Renowned children’s author Cynthia DeFelice ’73 recently published her new children’s book, “Fort.” The book was released in May 2015 by Farrar, Straus and Giroux.
“Fort” is a story about friendship and revenge, as it tells the tale of 11-year-old Wyatt and his friend Augie, two funny and very real young heroes. Amidst the best summer of the boys’ lives, two older kids ruin the fort Wyatt and Augie built in the woods. The friends are forced to launch “Operation Doom,” which has unexpected results for all concerned.
“I’m very fond of these two boys,” says DeFelice. “I think readers will have fun going along with them on the adventures they experience in the course of the book.”
A review in the School Library Journal describes “Fort” as a “boy-centered adventure with heart, appealing to a variety of readers… There is a good balance of action and description and well-developed characters.” Kirkus Review calls the book “upbeat, engaging and satisfying; altogether a very fine book.”
In addition to her latest work, DeFelice has written 29 other titles for children. Her books include: “Nelly May Has Her Say,” “Weasel,” “The Missing Manatee,” “The Ghost of Fossil Glen,” “Wild Life,” and “One Potato, Two Potato,” among others.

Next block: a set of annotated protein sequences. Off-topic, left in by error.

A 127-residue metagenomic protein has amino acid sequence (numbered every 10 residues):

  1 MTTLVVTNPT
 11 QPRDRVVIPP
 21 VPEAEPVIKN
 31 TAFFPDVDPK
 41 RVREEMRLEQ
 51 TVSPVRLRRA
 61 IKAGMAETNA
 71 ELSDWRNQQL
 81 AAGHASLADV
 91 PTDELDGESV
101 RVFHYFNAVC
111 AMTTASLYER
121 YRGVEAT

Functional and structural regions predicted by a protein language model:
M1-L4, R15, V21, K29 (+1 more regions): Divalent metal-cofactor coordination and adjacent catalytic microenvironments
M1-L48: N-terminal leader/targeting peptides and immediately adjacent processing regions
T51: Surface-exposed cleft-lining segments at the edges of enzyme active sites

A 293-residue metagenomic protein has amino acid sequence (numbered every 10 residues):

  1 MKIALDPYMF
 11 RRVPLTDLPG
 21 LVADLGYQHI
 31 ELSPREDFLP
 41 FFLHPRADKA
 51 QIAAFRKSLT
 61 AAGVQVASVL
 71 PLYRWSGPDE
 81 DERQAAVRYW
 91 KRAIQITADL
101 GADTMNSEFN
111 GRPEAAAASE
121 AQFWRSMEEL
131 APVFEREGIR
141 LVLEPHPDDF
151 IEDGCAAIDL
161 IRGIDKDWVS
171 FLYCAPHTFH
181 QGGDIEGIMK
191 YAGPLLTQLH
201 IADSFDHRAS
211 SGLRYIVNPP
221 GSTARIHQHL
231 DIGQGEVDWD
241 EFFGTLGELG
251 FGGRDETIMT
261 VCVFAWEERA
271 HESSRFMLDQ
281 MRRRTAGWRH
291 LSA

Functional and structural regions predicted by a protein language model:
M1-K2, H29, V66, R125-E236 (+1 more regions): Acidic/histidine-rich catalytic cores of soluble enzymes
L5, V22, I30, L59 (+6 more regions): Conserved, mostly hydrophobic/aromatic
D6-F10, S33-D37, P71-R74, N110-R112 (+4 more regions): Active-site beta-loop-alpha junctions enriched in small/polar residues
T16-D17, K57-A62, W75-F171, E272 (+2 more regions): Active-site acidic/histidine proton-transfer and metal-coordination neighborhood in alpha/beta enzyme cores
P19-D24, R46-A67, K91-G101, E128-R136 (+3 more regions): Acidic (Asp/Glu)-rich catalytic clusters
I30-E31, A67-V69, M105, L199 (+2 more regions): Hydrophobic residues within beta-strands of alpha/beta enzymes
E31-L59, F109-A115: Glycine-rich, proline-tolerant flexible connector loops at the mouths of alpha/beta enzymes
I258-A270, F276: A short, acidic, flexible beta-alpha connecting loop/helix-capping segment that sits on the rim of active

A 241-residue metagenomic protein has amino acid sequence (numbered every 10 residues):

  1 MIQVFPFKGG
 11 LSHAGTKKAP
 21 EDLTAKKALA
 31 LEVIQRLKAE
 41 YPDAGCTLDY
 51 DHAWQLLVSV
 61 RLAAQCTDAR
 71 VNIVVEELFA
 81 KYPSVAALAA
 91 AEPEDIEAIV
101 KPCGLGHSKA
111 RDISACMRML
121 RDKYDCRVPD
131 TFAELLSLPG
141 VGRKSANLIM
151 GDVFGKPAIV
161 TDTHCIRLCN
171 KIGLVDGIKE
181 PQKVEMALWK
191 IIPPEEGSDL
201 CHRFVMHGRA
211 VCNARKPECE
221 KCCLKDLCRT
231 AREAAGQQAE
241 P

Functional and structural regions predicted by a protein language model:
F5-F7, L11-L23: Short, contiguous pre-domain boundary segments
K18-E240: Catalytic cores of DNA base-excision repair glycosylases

DeFelice has received numerous accolades for her many storybooks and young adult novels. She was the recipient of the Empire State Award for Excellence in Literature for Young People in 2010, an award that honors a body of work that has made a significant contribution to literature for young people. Her novel “Under the Same Sky” was awarded the Bank Street Best Children’s Book of the Year in 2004, and her books have also been nominated for an Edgar Allen Poe Award and listed under the American Library Association Notable Children’s Books.
“Writing for children is incredibly rewarding,” DeFelice says. “People who write for adults don’t get letter saying, ‘I read your book 17 times!’ When you write for children, you have the possibility of offering them a new thought or a new way of looking at a familiar feeling or situation. Through the story, you have a way of helping them to understand and therefore to navigate a complex and often puzzling world.”
DeFelice was a religious studies major at HWS, and says that her experiences at HWS were instrumental in her decision to pursue writing as a career.
“Everything that happened to me and everything I learned at HWS informed me as a writer,” DeFelice says. “While I took only one class on writing, it was at HWS that a professor, Dr. Robert Huff, took me aside and told me that I could write. Of course I was writing critical essays and non-fiction for him, but I’ll never forget what he told me. It meant a lot when I decided to try my hand at writing as a career.”
DeFelice, who resides in Geneva, also says that the many jobs she held after graduation – from working at the Finger Lakes Times to working as a school librarian to running a day care center at her house – were instrumental in helping her figure out what she really loved to do: write for young children and middle school readers.
“The connections children make through literature can be some of the most meaningful of their lives,” says DeFelice. “I know that was true for me.”